We live in the tension. God is both in the ordinary of our daily routines, and breaking in in unexpected ways. God transcends time. And I believe that God wants us to be mindful of God at work both in our daily routines and in the grand moments. God wants us to both use our time well to serve God and neighbor, to put to use our gifts and talents to share the love of God, and to rest easy in God’s arms, not trying to earn God’s love with our relentless busyness, not trying to drown out our spiritual emptiness by filling our hours with meaningless distractions. God wants all of our time - our purpose-filled hours of work, our quiet hours of rest and renewal, our hours of devotion and prayer, our hours spent together with God’s other precious creations, enjoying God in the everyday moments, and ready for a God who also acts at just the right times too.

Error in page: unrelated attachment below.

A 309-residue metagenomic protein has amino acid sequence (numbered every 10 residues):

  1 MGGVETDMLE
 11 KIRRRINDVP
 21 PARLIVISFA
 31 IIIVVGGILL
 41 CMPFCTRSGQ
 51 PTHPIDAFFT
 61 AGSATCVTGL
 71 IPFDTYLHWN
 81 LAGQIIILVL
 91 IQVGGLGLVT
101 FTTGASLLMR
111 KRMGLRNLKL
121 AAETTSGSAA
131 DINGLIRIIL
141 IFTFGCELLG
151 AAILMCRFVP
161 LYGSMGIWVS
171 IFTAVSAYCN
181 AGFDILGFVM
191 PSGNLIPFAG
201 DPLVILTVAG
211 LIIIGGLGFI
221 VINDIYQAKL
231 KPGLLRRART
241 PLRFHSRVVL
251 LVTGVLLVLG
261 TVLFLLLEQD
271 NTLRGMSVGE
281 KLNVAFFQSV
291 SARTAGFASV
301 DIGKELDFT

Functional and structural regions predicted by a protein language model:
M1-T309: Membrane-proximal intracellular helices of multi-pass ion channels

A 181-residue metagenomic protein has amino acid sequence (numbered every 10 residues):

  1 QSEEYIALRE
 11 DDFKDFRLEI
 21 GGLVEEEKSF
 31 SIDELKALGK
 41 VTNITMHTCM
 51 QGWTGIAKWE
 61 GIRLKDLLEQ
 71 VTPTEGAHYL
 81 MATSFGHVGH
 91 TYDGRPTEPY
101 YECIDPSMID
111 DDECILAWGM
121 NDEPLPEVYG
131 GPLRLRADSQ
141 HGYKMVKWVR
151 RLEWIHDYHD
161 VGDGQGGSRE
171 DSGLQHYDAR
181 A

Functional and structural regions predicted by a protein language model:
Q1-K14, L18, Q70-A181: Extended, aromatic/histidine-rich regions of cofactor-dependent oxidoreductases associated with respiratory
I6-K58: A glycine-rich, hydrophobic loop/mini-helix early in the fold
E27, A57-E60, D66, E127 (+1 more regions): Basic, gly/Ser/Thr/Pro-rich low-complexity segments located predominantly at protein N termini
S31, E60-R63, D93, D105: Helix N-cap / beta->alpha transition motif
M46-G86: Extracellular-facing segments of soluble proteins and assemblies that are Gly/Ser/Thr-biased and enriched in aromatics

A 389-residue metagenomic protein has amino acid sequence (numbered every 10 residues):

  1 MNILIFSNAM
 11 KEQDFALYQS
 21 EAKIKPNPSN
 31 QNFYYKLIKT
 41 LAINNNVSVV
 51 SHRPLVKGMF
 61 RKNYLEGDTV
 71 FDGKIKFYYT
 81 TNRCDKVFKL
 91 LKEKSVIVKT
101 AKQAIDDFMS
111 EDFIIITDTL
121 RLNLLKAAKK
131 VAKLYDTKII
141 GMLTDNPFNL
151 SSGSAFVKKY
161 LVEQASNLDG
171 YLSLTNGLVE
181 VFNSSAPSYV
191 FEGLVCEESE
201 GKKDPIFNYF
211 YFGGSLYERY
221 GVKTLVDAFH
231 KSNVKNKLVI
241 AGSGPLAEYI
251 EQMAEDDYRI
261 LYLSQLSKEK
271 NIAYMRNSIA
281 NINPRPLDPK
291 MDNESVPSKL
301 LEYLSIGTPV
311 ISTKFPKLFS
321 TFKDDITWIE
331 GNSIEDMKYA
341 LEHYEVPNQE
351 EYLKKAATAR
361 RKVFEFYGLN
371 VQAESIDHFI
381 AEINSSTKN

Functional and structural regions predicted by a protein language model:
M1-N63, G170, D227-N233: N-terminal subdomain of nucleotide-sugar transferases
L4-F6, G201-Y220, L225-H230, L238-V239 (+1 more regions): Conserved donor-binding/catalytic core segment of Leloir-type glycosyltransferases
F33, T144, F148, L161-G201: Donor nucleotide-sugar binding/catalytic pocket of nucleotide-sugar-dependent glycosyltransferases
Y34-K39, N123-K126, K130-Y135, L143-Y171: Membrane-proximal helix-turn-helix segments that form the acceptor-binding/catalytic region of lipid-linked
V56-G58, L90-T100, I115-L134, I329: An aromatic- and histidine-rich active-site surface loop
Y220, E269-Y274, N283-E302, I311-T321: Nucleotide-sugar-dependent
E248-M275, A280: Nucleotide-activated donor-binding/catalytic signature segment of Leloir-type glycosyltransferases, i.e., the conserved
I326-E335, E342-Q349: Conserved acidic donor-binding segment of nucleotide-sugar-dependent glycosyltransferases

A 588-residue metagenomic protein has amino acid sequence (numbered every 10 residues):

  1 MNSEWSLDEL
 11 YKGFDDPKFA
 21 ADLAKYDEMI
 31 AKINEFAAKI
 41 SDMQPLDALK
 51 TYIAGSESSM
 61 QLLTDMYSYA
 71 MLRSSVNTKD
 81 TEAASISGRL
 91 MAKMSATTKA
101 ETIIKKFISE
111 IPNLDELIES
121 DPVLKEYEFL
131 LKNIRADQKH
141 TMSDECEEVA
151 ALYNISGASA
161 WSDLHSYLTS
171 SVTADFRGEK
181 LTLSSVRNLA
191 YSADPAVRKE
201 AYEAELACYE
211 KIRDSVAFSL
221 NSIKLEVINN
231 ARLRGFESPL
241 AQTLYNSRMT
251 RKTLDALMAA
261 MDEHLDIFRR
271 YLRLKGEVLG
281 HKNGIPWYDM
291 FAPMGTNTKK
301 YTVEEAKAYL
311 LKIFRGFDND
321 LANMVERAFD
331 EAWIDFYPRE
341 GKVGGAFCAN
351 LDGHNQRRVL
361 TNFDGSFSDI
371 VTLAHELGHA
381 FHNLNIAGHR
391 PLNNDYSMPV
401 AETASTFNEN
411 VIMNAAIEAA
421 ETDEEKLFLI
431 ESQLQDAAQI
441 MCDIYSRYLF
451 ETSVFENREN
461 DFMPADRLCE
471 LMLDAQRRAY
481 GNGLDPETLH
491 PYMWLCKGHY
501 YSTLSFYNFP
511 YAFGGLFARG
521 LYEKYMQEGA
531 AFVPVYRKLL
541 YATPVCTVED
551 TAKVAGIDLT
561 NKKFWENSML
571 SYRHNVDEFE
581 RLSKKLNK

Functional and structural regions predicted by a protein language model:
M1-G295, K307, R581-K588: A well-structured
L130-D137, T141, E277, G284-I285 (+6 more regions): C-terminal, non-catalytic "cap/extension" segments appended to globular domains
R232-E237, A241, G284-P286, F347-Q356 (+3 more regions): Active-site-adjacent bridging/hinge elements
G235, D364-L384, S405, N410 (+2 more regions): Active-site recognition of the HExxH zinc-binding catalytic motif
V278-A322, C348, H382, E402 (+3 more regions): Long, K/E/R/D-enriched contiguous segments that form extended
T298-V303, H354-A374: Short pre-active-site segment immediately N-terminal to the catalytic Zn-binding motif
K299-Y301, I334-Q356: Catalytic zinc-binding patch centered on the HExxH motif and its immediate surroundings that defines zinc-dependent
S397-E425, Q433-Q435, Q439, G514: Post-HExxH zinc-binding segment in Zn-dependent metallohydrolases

How are you using your time? How will you spend your days? Today is All Saints Sunday, a day when we are remembering those we have loved so dearly. I’m guessing that as we remember, most of us are not thinking that we wished they were more successful or productive. We’re just wishing we had more time. And that’s why I treasure this day so very much, when we remind ourselves that we are a part of the communion of saints. The “communion of saints” means the whole of God’s people, past, present, and future. And in the way that God works in chronos time and kairos time, the communion of saints means that time is flattened. We are all living in God right now, which is also always. The saints are alive to God always, and so they are alive to us and we are alive to them. We celebrate that in particular when we share in Holy Communion - we’re together with all who have gone before and all who will come after us at the table of grace, which is always kairos time, always God’s right time to act. We miss them so, but we are also together with them. We live in the tension.